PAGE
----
Blurring the Lines in Music Copyright Will Hurt Artists and Online Hosts

Written by Taylor Moore

For music copyright enthusiasts, the multimillion-dollar judgment issued in the “Blurred Lines” case was shocking, regardless of which side they take in the copyright debate. In the copyright infringement verdict against artists Robin Thicke and Pharrell Williams, a jury found the music duo guilty of copying the “total concept and feel: of Marvin Gaye’s 1977 hit song, “Got to Give It Up.” This holding creates the potentially dangerous notion that copyright extends past protectable elements such as melody to cover more ambiguous fields like “vibe,” “groove,” and “feel,” and could lead to significant repercussions in an era of takedowns.

After the Marvin Gaye estate sought compensation from Thicke and Williams for the apparent similarity and feel shared by “Blurred Lines” and “Got to Give It Up”: the duo preemptively sued the estate in the U.S. District Court for the Central District of California seeking a court declaration clearing them of liability. The heirs subsequently filed a counterclaim for copyright infringement.

In a copyright infringement claim, the work in question must have substantial similarity to the prior work (“Got to Give It Up”) to constitute improper appropriation. “Substantial” means substantial in degree as measured either qualitatively or quantitatively. Moreover, “similarity” means similar in the eyes of an ordinary person.

Artists Have Reason to Worry

Despite the best efforts of Thicke and Williams’ attorneys, the jury found that there was substantial similarity between the two works. A California jury concluded Thicke and Williams infringed on “Got to Give It Up” based on similar elements in both songs and the song’s overall feel, which was inferred from the “lead sheet” Gaye submitted to the U.S. Copyright Office. This was a novel finding because the jury expanded the notion of what elements of a song can be evaluated, such as direct melodic similarities, and declared that “Blurred Lines” infringed on the “genre” or overall style of Got to Give It Up.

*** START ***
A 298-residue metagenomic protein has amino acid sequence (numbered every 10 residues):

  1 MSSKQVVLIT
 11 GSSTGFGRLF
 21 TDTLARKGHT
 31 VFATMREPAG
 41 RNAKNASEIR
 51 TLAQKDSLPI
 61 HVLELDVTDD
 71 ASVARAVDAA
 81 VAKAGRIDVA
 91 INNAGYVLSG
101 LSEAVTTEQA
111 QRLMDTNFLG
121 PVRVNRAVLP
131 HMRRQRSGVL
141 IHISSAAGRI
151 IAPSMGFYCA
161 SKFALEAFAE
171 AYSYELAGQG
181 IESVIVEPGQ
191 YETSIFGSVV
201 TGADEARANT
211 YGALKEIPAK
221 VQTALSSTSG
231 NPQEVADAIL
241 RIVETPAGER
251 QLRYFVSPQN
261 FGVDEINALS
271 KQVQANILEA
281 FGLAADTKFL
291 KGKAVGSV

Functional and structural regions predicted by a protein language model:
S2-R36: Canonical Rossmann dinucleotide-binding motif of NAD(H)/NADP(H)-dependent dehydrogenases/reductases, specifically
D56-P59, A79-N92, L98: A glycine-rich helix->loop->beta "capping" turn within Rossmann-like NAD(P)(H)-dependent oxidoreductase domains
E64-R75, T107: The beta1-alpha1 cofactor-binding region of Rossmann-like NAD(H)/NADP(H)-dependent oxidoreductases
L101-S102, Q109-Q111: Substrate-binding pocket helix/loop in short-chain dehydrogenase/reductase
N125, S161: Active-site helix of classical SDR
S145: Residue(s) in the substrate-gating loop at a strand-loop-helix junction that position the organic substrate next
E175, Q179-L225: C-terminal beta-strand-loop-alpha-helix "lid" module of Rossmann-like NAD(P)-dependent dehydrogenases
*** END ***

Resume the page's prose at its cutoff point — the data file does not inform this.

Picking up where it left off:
This decision gives artists reasons to worry. First, the jury verdict essentially hamstrings the way in which new musicians can draw inspiration in the creation of new content. In some cases, the decision could extend copyright ability to the foundational building blocks in music structure, if these building blocks are deemed integral to the “vibe” of a particular song. The threat of punishment for the use of core musical structures will fundamentally inhibit creation and use of works that advance collective musical innovation. Moreover, limitations on innovation are contrary to copyright law’s constitutional mandate. They also conflict with the principle of fair use, which ensures that musicians are free to reference and pay homage to the work of prior musicians without threat of a potential lawsuit.

Before this case, creating a work with a “feel” or “vibe” similar to another work was not considered a violation of copyright law. Traditionally, the standard for infringement of musical compositions is much higher, demanding a perfect match-up of melody and rhythm.

Blurring the Lines for Digital Content